A master’s degree in debt


Here are three of the week’s top pieces of financial insight, gathered from around the web:

A master’s degree in debt

“Elite universities have awarded thousands of master’s degrees that don’t provide graduates enough career earnings to begin paying down their federal student loans,” said Melissa Korn and Andrea Fuller at The Wall Street Journal. The most extreme example is Columbia University’s film program, whose students graduated with a median debt of $181,000. “Two years after earning their master’s degrees, half of the borrowers were making less than $30,000 a year,” according to Education Department data. In the 2020–21 academic year, graduate students will have borrowed as much as undergrads for the first time. “Free-flowing federal loan money” has most benefited universities with “legacy branding that lets them say, in effect, their degrees are worth whatever they charge.”

Planet of the ‘Apes’

Movie theater chain AMC abandoned an effort to issue 25 million new shares after the plan drew outrage from retail investors on social media, said Thornton McEnery at Market Watch. Retail fans of the stock, who sometimes call themselves “apes,” are “now thought to hold roughly 80 percent of the company’s shares,” which have soared in recent weeks. AMC, which has been a “meme stock” favorite on forums like Reddit, was planning to sell shares to pay down its debt. But the prospect of diluting the stakes of existing stockholders didn’t go over well with its investors. CEO Adam Aron, “who has made a habit of engaging directly” with investors on Twitter, posted a picture of the words “I see you, I hear you, I value you.”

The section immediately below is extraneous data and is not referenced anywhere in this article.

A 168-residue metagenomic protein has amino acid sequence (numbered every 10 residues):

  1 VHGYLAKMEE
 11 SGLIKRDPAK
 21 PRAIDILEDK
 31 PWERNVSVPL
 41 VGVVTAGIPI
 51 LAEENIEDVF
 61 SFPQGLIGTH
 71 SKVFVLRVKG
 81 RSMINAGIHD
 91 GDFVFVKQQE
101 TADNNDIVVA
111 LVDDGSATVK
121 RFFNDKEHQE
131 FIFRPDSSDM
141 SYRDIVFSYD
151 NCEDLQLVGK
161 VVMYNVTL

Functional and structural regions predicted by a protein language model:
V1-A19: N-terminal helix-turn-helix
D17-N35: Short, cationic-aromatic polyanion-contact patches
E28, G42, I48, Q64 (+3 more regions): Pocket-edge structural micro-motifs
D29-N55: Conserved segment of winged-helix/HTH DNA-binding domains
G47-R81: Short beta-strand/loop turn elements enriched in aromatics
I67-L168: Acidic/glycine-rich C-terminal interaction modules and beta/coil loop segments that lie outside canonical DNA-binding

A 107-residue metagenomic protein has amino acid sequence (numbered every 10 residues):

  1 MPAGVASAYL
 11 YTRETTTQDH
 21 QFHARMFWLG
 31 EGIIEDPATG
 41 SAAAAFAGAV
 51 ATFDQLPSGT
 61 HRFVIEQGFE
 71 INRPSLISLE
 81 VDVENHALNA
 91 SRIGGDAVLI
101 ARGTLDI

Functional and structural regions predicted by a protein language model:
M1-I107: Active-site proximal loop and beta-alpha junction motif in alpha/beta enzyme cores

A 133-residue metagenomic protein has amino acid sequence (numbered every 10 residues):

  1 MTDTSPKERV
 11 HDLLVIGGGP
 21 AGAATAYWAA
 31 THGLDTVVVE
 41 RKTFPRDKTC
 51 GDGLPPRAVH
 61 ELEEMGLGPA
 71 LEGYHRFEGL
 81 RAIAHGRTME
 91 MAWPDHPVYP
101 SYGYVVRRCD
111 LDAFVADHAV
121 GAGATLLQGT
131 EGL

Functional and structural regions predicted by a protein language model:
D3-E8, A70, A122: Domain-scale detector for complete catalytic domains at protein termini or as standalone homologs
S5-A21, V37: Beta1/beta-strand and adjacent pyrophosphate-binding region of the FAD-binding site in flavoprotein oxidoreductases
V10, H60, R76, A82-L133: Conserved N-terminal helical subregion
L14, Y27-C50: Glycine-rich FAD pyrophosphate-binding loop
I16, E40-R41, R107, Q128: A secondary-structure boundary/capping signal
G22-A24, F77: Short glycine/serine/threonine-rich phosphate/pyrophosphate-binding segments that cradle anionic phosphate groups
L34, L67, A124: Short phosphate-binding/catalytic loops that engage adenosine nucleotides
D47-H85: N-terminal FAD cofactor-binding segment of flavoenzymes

No flight and no refund

Travelers are finding it difficult to use the rebates and vouchers for last year’s canceled flights, said Eric Taub at The New York Times. Most airlines and travel companies granted reimbursements or covered cancellation fees with credits after countries began closing borders. But with restrictions easing, many travelers are “experiencing frustrating delays in rebooking flights, and even outright refusals by travel companies to honor” those credits. Meanwhile, many travelers who opted for refunds haven’t gotten them yet. One passenger, owed a $4,500 refund for an Aer Lingus flight canceled in February 2020, was still waiting for her money this month — and Orbitz, her online travel agency, said that because of a computer glitch she might not get it until the end of 2021. (Orbitz did issue the refund after a reporter called.)

This article was first published in the latest issue of The Week magazine. If you want to read more like it, you can try six risk-free issues of the magazine here.


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